It’s just that everything beats louder in the bright dead of morning: the heart
and skyline in bloom over the cul-de-sac and horseshoes,
nails scattered then bled to rust in a field
of cuspidate blue and brown glass, discarded deadbolts and burst tires,
worn out rugs drying in the heat of day.
I’ve never been surefooted enough to dance with the end of all things
though there are songs that involve offering up more
of your intelligence and dream dust than you ever thought possible,
that demand an arpeggio of far-reaching notes to bring the sleeping crowd to its feet.
It is a good day to watch the daylight shock the hillside into honey.
It is a good day to increase your likeness to the owl’s
burning moon eyes and screech ringing want want want.
I was facing reckless sleep. I was watching the Book of Job played out in the faces
of my immigrant students and in the lives of stateless TV children crumbling in the airport terminals.
Parts of human heart chambers can be found mured up in white walls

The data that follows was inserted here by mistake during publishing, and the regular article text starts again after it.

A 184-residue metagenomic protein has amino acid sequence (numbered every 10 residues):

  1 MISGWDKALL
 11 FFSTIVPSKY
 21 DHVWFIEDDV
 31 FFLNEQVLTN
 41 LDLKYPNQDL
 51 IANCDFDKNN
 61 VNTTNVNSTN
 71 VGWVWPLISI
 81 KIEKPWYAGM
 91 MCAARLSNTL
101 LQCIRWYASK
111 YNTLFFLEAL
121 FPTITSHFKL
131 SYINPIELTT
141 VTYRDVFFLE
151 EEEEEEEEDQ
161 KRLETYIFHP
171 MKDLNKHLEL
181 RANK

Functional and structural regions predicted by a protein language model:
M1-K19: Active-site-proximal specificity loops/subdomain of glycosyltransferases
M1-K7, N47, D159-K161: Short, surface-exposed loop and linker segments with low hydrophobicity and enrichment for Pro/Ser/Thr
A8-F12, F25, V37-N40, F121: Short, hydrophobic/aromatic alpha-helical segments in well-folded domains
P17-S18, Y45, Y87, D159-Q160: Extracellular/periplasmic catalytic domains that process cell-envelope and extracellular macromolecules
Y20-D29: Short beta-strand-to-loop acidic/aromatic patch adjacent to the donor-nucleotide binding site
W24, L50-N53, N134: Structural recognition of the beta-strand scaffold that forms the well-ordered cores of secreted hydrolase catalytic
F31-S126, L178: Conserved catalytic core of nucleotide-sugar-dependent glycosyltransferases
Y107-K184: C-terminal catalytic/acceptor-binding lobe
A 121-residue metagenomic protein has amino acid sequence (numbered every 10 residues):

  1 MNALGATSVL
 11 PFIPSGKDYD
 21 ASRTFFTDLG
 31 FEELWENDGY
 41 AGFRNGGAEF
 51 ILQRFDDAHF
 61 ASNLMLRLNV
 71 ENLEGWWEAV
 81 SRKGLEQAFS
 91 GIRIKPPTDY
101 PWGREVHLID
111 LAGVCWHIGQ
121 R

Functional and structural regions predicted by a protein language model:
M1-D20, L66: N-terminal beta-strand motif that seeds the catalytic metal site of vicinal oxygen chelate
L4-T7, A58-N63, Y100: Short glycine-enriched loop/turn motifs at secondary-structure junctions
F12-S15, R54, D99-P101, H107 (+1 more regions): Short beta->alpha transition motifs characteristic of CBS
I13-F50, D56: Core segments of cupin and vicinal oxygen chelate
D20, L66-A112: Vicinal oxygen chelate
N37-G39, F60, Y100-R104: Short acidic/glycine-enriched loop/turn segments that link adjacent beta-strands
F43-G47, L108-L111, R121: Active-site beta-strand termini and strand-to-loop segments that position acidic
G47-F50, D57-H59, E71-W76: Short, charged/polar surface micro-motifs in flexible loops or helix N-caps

scarred with fixed silhouettes from the first nuclear blast
that shadowed and spoiled the skin beneath women’s
black polka dotted dresses– didn’t you hear? Haven’t you heard?
The pines are lit up like dragons this evening. I said,
everything is falling out of place and I cannot teach a language of order.
ALYSSA JEWELL is an assistant editor for New Issues Poetry and Prose and coordinates the Poets in Print Reading Series for the Kalamazoo Book Arts Center. Her poetry has appeared or is forthcoming in Best New Poets, Colorado Review, Hayden’s Ferry Review, Lake Effect, North American Review, Quarterly West, and Sugar House Review, among other publications. She lives and teaches in Grand Rapids, Michigan.